claims or a form of relief as a separate claim. See Smith v. Bd. of Trustees Lakeland Cmty. Coll.,
746 F. Supp. 2d 877, 899 (N.D. Ohio 2010) (“it is axiomatic that [plaintiff] cannot assert two
separate counts alleging the exact same claims”); Goryoka v. Quicken Loan, Inc., 519 F. App’x
926, 929 (6th Cir. 2013) (recognizing that a request for injunctive relief is a remedy and not a
separate cause of action).
temporary restraining order, and following a September 17, 2015 oral hearing, the motion is now
ripe for disposition.4
A. Standard Involved
John Doe seeks a temporary restraining order to reinstate him as a student in good
standing, which would enable him to pursue being “matched” with a medical residency. In
deciding whether to issue such an order, this Court must consider the following factors: (1)
whether he has shown a strong or substantial likelihood of success on the merits; (2) whether he
has demonstrated irreparable injury; (3) whether issuance of injunctive relief would cause
substantial harm to others; and (4) whether the public interest is served by the issuance of an
injunction. See Rock & Roll Hall of Fame v. Gentile Prods., 134 F.3d 749, 753 (6th Cir. 1998).
All four factors need not be met; rather, they are to be considered in balance. In re DeLorean
Motor Co., 755 F.2d 1223, 1229 (6th Cir. 1985). Although the four factors must be balanced, the
first factor—likelihood of success on the merits—is traditionally of the greatest importance. See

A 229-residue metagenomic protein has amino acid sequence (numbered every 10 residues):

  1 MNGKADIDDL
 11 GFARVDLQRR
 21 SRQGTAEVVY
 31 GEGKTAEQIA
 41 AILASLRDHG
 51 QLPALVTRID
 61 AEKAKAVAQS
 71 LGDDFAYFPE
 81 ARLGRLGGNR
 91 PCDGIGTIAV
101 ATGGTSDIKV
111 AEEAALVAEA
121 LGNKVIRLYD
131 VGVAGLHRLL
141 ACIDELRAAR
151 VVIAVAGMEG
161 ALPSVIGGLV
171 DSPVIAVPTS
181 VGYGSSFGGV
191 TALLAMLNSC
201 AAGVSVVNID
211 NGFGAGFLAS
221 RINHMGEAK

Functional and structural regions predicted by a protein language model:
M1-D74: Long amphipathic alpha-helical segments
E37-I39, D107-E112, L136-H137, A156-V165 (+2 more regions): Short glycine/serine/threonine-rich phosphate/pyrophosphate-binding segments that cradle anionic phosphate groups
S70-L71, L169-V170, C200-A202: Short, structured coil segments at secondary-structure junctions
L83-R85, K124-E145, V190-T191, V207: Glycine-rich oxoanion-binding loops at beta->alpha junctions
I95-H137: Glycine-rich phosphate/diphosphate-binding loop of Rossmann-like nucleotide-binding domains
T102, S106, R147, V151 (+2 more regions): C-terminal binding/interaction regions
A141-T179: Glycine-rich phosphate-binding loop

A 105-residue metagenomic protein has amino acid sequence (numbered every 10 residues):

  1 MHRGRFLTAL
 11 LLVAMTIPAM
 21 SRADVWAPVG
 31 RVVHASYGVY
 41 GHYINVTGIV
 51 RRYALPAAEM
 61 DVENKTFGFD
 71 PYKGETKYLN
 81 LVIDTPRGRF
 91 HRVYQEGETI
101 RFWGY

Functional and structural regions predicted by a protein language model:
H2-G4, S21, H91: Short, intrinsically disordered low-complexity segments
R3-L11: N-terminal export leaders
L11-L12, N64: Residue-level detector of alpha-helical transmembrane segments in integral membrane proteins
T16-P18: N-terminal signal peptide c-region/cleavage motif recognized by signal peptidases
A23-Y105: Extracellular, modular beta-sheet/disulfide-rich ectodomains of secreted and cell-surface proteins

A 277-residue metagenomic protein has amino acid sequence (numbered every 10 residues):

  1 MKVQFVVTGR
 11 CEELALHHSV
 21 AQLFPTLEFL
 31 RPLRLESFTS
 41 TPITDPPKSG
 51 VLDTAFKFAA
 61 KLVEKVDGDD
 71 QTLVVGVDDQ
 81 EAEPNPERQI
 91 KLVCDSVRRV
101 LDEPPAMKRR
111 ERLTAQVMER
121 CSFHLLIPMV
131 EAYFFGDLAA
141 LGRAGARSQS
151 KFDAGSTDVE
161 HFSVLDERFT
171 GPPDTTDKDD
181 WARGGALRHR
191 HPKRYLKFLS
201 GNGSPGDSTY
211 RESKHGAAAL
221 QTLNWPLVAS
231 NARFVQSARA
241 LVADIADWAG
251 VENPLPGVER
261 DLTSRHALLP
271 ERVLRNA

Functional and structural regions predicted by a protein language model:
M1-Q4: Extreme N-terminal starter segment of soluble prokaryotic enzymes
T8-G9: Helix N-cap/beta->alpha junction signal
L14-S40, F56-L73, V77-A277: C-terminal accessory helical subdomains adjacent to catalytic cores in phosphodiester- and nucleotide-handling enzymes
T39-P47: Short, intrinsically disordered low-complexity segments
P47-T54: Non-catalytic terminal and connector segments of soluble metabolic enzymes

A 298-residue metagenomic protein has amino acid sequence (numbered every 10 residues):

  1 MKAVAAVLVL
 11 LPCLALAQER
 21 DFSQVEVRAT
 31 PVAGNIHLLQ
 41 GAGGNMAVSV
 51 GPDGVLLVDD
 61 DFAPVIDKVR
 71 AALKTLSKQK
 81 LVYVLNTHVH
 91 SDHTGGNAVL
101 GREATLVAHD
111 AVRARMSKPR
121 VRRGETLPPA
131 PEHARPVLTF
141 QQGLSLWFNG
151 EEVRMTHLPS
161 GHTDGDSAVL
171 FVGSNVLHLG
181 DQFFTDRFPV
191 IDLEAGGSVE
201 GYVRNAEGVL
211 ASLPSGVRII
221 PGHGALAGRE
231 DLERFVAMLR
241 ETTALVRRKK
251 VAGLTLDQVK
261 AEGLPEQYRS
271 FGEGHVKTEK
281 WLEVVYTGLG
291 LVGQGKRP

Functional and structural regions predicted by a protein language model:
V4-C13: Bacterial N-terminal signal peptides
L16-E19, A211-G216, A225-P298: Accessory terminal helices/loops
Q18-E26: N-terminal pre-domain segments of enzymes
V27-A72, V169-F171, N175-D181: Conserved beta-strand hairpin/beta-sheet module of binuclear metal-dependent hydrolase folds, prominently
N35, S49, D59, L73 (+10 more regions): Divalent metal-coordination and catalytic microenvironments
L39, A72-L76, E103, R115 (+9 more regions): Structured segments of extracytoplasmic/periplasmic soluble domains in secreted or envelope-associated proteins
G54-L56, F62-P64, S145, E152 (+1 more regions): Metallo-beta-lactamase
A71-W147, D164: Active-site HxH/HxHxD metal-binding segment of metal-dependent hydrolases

Roth v. Bank of the Commonwealth, 583 F.2d 527, 537 (6th Cir. 1978).
John Doe pursues a temporary restraining order based only on his due process claims.
The Sixth Circuit has explained that “[t]he Due Process Clause of the Fourteenth Amendment
prohibits States from depriving ‘any person of life, liberty, or property, without due process of
law.’ ” Jaber v. Wayne State Univ. Bd. of Governors, 487 F. App’x 995, 996 (6th Cir. 2012)
(quoting U.S. Const. amend. XIV, § 1). To establish a due process claim, John Doe must show
The Court held disposition of the motion for a temporary restraining order in abeyance while
the OSU Defendants had the conduct board hearing transcribed so that a copy of the transcript
could be filed under seal and be part of this Court’s consideration.
that the OSU Defendants (1) deprived him (2) of a protected interest (3) without adequate
process, which means notice and an opportunity to be heard. See Goss v. Lopez, 419 U.S. 565,
579; Albrecht v. Treon, 617 F.3d 890, 894 (6th Cir. 2010).
The court of appeals has further explained the general contours of an inquiry into a due
process claim such as is presented here:
In this Circuit we have held that the Due Process Clause is implicated by
higher education disciplinary decisions. . . . “Once it is determined that due
process applies, the question remains what process is due.” Morrissey v. Brewer,
408 U.S. 471, 481, 92 S.Ct. 2593, 33 L.Ed.2d 484 (1972). . . .
[T]here are two basic due process requirements: (1) notice, and (2) an opportunity
to be heard. . . .
Flaim v. Med. Coll. of Ohio, 418 F.3d 629, 633-34 (6th Cir. 2005). The “opportunity to be
heard” prong means that a disciplinary “hearing, whether formal, informal, live or not, must be
meaningful and must provide the accused with the opportunity to ‘respond, explain, and defend.’
” Id. at 635 (quoting Gorman v. Univ. of R.I., 837 F.2d 7, 13 (1st Cir. 1988)). What constitutes
“meaningful” is partially dependent on context, as the court of appeals has recognized in stating
[a]n accused individual has the right to respond and defend, which will generally